We had seats quite close to the front of the hall and my first surprise was to see how old Wayne Shorter looks, but then I hadn’t appreciated that he is nearly 80. As he led the Quartet on to the stage, it was quite noticeable that Pianist Danilo Perez was close behind him with his arms slightly extended in case the main man was to keel over. Similarly, Shorter was fenced in with the piano at his back, a music stand in front of him and a stool (unused) to his left. Seemingly, balance is now an issue and there were a couple of points in the performance where he would grab at the piano, presumably in order to support himself.
Wayne Shorter & Danilo Perez at Birmingham Town Hall, 1/11/12
The band were impressive, particularly Blade, who would play as softly as falling thistledown, then punctuate proceedings with sporadic explosions from his kit that reminded me of Animal from ‘The Muppet Show’. Patitucci was muscular and effective, despite intermittent technical problems that had techies crawling about underneath the piano in order to sort out the connections to his bass. Perez, as might be expected of a pianist with a Latin American background, utilised a highly percussive approach with his left hand whilst plunging into occasional rhapsodic interludes.
In amongst all this, Shorter bobbed and weaved with occasional interjections that could best be summed up as intermittent phrases rather than flowing thematic statements. Unsurprisingly, he was infinitely more fluent on his soprano sax than on his tenor, but even on the soprano, his presence among the shifting ebb and flow of the music was an ephemeral butterfly which flitted and fluttered and occasionally caught the eye (or the ear) without ever really imposing itself on proceedings.
Shorter is, of course, one of the last representatives of that whole post-bebop generation dominated by the likes of Miles, Mingus and Coltrane. Perhaps because of this, there is perhaps a tendency to allow veneration to overcome common sense. Since this gig, I have read a number of glowing reviews suggesting that here was something extra-special, but the reality is that Shorter’s extremely accomplished quartet spent much of the gig papering over the cracks in their leader’s contributions; it wasn’t that he was bad per se, but he is 79 and clearly not in the best of health. Clearly, despite any financial incentives, he cares enough to get up on stage at an age when most of his peers were either dead or retired and that should be applauded. However, both his contributions and his inspiration are severely diminished from his heyday and what I heard made me a little sad.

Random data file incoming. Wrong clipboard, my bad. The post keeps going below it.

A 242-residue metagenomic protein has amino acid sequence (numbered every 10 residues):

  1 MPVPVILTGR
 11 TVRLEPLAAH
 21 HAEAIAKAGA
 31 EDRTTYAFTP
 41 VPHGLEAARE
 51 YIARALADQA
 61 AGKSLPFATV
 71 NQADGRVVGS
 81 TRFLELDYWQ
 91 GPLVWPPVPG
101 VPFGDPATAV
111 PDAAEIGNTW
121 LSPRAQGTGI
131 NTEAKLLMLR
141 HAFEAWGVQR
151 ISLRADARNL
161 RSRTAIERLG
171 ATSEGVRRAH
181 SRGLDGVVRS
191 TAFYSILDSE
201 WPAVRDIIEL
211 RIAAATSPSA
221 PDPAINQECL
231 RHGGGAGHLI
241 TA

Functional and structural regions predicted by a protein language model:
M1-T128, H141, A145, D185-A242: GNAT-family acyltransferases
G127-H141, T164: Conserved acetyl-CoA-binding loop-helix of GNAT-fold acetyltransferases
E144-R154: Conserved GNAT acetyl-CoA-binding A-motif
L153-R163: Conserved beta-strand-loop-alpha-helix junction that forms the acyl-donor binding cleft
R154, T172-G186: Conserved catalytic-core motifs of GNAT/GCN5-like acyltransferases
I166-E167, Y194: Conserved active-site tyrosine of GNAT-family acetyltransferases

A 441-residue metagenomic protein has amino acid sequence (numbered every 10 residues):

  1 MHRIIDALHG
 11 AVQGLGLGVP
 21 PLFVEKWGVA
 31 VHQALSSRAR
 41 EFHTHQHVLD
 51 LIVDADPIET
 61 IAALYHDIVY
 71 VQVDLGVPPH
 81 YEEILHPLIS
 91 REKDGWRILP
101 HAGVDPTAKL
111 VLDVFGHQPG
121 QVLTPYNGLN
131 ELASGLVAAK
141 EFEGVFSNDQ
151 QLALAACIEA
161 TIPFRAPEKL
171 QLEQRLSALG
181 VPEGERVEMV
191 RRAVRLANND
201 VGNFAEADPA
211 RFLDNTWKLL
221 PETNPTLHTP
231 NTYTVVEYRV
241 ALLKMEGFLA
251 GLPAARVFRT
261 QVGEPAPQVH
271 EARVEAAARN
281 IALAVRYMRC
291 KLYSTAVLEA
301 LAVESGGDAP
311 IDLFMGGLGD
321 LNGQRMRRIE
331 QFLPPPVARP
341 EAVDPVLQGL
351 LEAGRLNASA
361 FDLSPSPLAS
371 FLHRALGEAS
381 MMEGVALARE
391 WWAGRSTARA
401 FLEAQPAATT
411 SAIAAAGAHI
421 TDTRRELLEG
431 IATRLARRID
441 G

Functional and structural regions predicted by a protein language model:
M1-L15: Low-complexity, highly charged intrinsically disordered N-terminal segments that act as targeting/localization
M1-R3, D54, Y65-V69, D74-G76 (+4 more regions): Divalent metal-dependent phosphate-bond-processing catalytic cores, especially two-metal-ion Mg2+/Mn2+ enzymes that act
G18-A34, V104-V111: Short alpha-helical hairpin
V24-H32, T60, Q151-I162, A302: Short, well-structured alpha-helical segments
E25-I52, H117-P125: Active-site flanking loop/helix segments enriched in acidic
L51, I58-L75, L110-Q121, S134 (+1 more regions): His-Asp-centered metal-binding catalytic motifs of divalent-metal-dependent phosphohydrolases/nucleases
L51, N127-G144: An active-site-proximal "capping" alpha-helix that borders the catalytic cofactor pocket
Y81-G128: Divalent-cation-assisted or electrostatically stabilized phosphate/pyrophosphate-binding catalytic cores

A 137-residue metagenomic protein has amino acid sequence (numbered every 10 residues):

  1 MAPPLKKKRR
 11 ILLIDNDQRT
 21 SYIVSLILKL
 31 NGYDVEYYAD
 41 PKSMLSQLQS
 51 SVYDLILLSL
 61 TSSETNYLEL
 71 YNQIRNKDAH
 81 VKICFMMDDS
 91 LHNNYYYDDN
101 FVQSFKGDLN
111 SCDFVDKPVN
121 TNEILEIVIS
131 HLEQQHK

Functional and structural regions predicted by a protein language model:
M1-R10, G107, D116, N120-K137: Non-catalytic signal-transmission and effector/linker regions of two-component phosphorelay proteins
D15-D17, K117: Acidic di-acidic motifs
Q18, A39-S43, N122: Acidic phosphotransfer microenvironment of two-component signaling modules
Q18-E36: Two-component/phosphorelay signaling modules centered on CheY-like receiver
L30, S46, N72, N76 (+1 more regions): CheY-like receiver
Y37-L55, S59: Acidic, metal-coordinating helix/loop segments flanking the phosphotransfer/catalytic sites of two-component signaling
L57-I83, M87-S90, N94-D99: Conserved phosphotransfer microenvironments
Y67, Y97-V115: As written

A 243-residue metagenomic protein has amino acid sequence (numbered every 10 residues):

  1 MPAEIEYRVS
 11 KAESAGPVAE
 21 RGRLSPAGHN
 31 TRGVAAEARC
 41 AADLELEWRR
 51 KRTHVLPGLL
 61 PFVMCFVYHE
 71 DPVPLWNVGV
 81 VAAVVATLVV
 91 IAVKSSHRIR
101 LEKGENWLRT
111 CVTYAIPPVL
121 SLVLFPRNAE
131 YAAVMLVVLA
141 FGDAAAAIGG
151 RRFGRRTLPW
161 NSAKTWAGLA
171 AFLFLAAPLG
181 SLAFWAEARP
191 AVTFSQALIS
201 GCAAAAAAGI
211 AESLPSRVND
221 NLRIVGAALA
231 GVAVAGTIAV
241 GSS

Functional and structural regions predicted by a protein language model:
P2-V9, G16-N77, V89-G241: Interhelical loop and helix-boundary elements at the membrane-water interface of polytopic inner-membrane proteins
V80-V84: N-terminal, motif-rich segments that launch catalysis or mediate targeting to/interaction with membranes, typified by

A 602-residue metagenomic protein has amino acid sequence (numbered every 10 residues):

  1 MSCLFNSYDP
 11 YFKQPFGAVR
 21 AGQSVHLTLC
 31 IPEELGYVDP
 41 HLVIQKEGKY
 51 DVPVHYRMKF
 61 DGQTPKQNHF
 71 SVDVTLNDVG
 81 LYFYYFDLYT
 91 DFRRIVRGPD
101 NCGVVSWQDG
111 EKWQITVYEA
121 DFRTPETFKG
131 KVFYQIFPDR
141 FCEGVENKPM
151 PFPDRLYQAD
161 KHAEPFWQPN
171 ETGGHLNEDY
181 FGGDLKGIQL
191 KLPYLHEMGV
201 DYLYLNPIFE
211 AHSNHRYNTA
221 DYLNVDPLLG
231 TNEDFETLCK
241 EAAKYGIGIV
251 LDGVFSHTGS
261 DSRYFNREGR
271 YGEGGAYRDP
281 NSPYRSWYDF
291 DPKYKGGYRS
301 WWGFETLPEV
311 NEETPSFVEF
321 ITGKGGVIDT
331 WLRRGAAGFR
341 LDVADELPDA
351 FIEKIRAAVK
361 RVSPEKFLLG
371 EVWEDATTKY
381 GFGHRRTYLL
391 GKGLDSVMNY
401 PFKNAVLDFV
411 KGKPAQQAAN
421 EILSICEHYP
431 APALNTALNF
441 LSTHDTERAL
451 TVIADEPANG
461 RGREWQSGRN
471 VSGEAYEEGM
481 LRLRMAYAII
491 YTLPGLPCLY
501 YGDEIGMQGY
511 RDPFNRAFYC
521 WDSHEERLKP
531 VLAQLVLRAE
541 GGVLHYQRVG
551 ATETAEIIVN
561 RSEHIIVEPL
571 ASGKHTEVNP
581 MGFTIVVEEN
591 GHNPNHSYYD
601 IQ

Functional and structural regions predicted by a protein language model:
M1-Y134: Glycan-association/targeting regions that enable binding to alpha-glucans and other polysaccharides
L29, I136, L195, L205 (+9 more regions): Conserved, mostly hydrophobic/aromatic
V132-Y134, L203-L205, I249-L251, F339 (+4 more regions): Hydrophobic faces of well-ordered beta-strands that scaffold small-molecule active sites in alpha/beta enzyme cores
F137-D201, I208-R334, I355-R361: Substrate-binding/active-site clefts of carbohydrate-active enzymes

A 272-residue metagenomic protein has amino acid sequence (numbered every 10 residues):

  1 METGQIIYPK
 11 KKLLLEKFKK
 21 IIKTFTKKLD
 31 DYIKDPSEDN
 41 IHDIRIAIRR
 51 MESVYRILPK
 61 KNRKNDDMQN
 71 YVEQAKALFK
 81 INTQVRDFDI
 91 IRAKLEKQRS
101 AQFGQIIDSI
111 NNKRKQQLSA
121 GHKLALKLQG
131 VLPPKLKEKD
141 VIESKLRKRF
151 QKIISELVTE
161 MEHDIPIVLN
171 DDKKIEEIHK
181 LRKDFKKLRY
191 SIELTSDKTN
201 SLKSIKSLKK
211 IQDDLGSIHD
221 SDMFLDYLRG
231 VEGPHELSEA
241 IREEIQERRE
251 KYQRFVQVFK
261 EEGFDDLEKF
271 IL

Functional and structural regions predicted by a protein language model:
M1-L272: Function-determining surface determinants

Sad, yes, because I never seem to have heard Wayne Shorter at his best in a live setting. All the previous Weather Report gigs I saw failed to show him at his best; often drowned out by thundering bass guitar or tsunami keyboard washes. And now, he just doesn’t have the chops any more, I’m afraid and as I close in on my sixtieth birthday, I am perhaps more aware of mortality than ever before. We spend the first 50-odd years of our lives feeling immortal, then wake up to realise that we have very little time left. Wayne Shorter is one of the last members of a generation whose musical endeavours and achievements have stretched a long shadow across my life and now virtually all of them are gone. Only Shorter, Herbie Hancock and McCoy Tyner come to mind as members of a constituency that have retained their abilities into their late 70’s, but it has to be said that Wayne Shorter is just clinging on by his fingernails.
As I remarked to someone afterwards, the problem with sax players is that when they’re young, you just can’t shut them up and when they get to Wayne Shorter’s age, they don’t really have anything left to say or lack the puff to say it. Like the man said, sic transit gloria mundi……..